93 93/93
-LSMFT

Ananael Qaa said...

I am more prone to believe that parts of the Inquisition were guided by a very powerful devil called ignorance.

Me too. In a civilized society "heresy" should never be a reasonable criminal accusation.

More generally speaking, the "Us vs. Them" gap that occurs in all species of fanaticism sets up the neophyte in that belief system (BS) to elevate themselves above those that are not in that same group. Once this occurs, it is a small step to dehumanize those outside that BS. This is absolutely a two-way street, and we would do well not to forget it.

That's absolutely correct, and the minute anyone starts thinking that their belief system is the One True Way problems usually arise. I certainly don't believe that every spiritual path is the same - some are more efficient than others and for every individual there is likely one system out there that is most suited to their specific psyche, but there is never an excuse for foisting the spiritual system that works for you on anyone else.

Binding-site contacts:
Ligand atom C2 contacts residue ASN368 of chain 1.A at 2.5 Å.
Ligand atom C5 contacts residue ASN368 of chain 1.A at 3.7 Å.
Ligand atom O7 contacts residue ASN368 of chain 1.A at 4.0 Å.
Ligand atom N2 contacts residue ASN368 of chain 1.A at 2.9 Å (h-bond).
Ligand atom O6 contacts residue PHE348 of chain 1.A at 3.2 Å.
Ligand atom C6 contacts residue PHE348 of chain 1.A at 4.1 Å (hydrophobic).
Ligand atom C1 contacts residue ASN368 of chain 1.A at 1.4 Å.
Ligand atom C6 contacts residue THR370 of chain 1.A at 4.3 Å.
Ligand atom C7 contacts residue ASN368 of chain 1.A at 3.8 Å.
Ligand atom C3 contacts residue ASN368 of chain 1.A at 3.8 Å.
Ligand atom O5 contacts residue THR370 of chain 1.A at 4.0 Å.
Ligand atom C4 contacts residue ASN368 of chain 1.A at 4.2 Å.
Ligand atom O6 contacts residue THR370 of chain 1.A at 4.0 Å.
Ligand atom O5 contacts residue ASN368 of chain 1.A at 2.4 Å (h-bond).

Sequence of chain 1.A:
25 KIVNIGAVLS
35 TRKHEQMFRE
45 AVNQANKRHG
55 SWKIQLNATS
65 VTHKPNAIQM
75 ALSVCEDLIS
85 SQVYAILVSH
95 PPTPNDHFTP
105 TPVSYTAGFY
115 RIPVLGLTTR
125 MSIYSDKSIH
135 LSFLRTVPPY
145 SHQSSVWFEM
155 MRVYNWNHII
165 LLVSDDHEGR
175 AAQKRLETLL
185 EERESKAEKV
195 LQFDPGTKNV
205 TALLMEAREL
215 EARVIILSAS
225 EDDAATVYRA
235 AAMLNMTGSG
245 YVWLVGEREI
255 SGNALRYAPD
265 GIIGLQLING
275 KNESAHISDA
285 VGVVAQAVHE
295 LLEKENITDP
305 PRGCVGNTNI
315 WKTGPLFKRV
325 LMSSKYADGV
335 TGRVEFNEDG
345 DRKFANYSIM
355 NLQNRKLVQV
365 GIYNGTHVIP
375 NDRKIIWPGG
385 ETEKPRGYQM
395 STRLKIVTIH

At the same time, our animal instincts perceive the heretic as a threat, and we react with the tools at our disposal - puffing our feathers, raising our hackles and seeking the safety of numbers.

This is the real problem that's at the root of all of it, in my opinion, and what we as magicians must work to oppose when we find it in ourselves. For good or bad, we evolved from tribal apes. One of the functions of enlightenment is to transcend and integrate many of the behaviors resulting from that legacy rather than allowing ourselves to be ruled by them.